The aft machinery spaces have been happening spaces. Mondays and Saturdays there is usually a crowd down there. The big project has been repairs to the catwalks and railings on the upper level of B-3 as we work towards getting that space safe for the visiting public. Bill Siebert and Gene Jackey have taken the lead on that job. Karl Herchenroder, Earl Herchenroder, Chris Fedden, Don Miller and Gene picked one of the coldest Mondays we had to lift all the spare parts we had been accumulating in B-3 out the portside hatch, haul them forward and restow them in the forward engineroom. This helps clear the way for the chippers to start scaling in B-3, assuming we can find some chippers to start scaling in B-3. Gus Negus, Mike Dingmon and Gary Lubrano also changed out the raw water pump on the emergency diesel generator that gave us so much trouble on the trip across in December, and then they took the time to suck all the oily water out of the bilges that resulted from the leaky seals on the pump. Gary Sheedy managed to acquire a 35 kilowatt electric heater for B-3. They ought to be able to use that space for a sauna when they get it wired in. In the meantime, Gary continues to wile away his Saturdays polishing brightwork on the reefer deck. He's now working on the condensers, and should be putting the rigging together to remount them in the overhead in the next couple of months. It's getting to the point where you need sun glasses when you go down there.

Erik Collin, Glenn Harrison and Paul Guarnieri are making improvements to the CIC display that was such a hit with the public last summer. Erik replaced a burned out synchro motor in the Dead Reckoning Tracer (DRT) simulator and is working on improvements to the sound system and software. They moved the status board to its original location and are refinishing the wooden DRT top. Many of the smaller jack boxes and switch boxes are being stripped and refinished.

Not many people want to go out on deck this time of the year, but "Boats" Haggart is keeping an eye on the mooring lines. He made new gripes for the whaleboat and has been overhauling our block and tackle. Rocky Rockwood is always there after every snow storm to clear the snow off the whaleboat cover and tighten the lines to keep the cover tight. He also restored the logdesk for the guys in B-4. We thought tour guide Glenn Harrison would dash off to Florida, but he's still hanging in with us, so we put him to work refinishing woodwork. He's done a beautiful job on the SLATER name board that Charles Miner so lovingly made so many years ago.

And now, from the "You Never Know Where it's Going to Lead" file. Over the summer one of our visitors was Stuart Scace off the USS CROMWELL from Pittsfield, Massachusetts. When he got home he emailed us informing us he that owns a plastics company and wanting to know what he could do for us. We were preoccupied with movie making at the time, so our response was a simple, "We'll get back to you." Once the chaos of the movie was over we started wondering what a plastics company could possibly do for a WWII Destroyer Escort. Our head scratching led nowhere.

Then, while wandering around the deck, Erik Collin had one of those "aha!!!" moments. The Japanese film crew had fabricated simple exterior depth charge pistol parts for the movie. Erik thought maybe if we loaned our one and only depth charge pistol to Stuart he could make a casting of the exterior parts and produce 120 authentic reproductions to replace the steel plates covering the holes where the original pistols used to be for our collection of sixty MK6 and MK9 charges. Stuart thought that would be a great project, jumped in his car and drove the sixty miles to Albany to collect measurements and photos of the real thing. He explained the best way to proceed would be to feed measurements into a CAD program and have the computer create the molds. The pieces would be injection molded using 40% fiberglass polyurethane engineering plastic with the depth indicator markings machine engraved. The result would be painted to simulate the original brass. We told him to take his time since we wouldn't need the parts until April when we open to the public.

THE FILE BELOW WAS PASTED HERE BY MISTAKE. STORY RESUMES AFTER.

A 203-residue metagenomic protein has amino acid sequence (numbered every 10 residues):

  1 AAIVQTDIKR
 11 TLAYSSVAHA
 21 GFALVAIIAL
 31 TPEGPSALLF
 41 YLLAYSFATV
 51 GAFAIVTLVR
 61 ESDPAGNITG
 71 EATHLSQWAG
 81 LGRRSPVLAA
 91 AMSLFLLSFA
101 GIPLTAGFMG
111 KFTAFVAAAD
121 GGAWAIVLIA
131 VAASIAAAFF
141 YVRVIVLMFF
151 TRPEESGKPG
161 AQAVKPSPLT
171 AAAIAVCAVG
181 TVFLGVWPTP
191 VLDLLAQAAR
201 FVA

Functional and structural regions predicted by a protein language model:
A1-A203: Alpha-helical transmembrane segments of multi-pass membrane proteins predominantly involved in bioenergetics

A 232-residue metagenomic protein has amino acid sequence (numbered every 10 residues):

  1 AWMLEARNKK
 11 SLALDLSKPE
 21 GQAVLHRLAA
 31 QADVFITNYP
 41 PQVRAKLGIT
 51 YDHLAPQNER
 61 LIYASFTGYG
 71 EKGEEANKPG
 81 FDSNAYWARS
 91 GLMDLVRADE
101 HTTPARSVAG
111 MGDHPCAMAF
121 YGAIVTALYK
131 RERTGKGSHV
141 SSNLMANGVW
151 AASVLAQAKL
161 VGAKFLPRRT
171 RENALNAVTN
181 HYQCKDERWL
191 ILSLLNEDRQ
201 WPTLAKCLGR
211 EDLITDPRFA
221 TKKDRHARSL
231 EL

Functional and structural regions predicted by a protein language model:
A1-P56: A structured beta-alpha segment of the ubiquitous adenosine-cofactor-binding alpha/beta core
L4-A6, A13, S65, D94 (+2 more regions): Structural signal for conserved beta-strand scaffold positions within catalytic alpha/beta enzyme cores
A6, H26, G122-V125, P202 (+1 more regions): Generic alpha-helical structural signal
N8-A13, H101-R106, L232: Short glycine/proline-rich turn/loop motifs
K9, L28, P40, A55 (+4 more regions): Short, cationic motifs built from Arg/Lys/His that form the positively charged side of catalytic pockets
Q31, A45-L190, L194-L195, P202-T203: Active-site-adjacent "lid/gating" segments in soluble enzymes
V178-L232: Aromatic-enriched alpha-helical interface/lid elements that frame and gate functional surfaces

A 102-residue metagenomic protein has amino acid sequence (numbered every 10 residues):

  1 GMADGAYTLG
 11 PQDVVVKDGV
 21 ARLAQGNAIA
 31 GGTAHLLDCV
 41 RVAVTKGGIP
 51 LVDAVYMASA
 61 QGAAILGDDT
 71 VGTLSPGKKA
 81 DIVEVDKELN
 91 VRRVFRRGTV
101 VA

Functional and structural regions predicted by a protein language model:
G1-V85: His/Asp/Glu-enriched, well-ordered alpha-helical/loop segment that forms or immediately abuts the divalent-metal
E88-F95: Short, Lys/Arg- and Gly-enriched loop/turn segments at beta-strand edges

Within a couple weeks, pictures of the finished pieces began showing up in our e-mail with the question, "What would be a good day next week to deliver them?" Needless to say, we were astounded that a winter-long project had been completed in just a few weeks! Knowing a good thing when we see it, we started feeding him additional projects as quickly as we could come up with them. His next project would be to fabricate in brass the three pieces of the original pistol we were missing. A few weeks later Stuart showed up with the newly-fabricated pistol parts along with a depth setting wrench his machine shop had produced. Our inert depth charges now look totally authentic.

The new end pieces are a truly fantastic addition to our depth charge display. There is simply no comparison between a flat steel plate and the new authentic looking parts. With the new fantail rack and Barry Witte's high school class working on new roller loaders, we are well on our way to a truly authentic fantail depth charge display.

For any other Historic Naval Ships with depth charges, Stuart is offering to make additional pieces available to anyone that would like to have them for the low, low introductory price of only $35 per set, including mounting hardware. Be the first on your block to outfit your warship with genuine faux depth charge pistols! Contact Stuart at: stuartallyn@aol.com

Finally, good news from John McMichael on the STEWART in Galveston. Following the chaos of Hurricane Ike, John has STEWART back on an even keel. John wrote that contractors dug a big hole, filled it with water, floated the ship so she got back on an even keel and then pumped the water out. They did have the complication of a 32 foot work boat that got lodged under STEWART. But I understand that John is thinking about leaving the water in the basin with the ship afloat, just to keep us from being able to say that SLATER is the "Last DE afloat in America!" We'll see what develops, but STEWART looks really good considering what she's been through. John deserves a big Bravo Zulu for sticking with a situation that would have caused most of us to move to Colorado. Well done John!

See you next time.